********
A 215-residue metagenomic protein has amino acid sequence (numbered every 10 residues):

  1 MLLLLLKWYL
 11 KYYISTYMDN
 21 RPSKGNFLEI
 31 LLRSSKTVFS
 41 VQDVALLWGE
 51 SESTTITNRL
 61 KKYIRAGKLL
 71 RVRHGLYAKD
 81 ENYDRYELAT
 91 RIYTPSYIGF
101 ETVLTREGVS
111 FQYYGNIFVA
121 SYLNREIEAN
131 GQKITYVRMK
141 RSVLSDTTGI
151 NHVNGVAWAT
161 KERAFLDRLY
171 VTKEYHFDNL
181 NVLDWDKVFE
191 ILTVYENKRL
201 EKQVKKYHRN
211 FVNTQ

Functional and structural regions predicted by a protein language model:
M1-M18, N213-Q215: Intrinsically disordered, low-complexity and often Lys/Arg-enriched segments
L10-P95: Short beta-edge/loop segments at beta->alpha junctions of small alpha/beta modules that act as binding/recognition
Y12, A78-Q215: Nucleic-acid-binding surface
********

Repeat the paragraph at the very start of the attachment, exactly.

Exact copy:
A 215-residue metagenomic protein has amino acid sequence (numbered every 10 residues):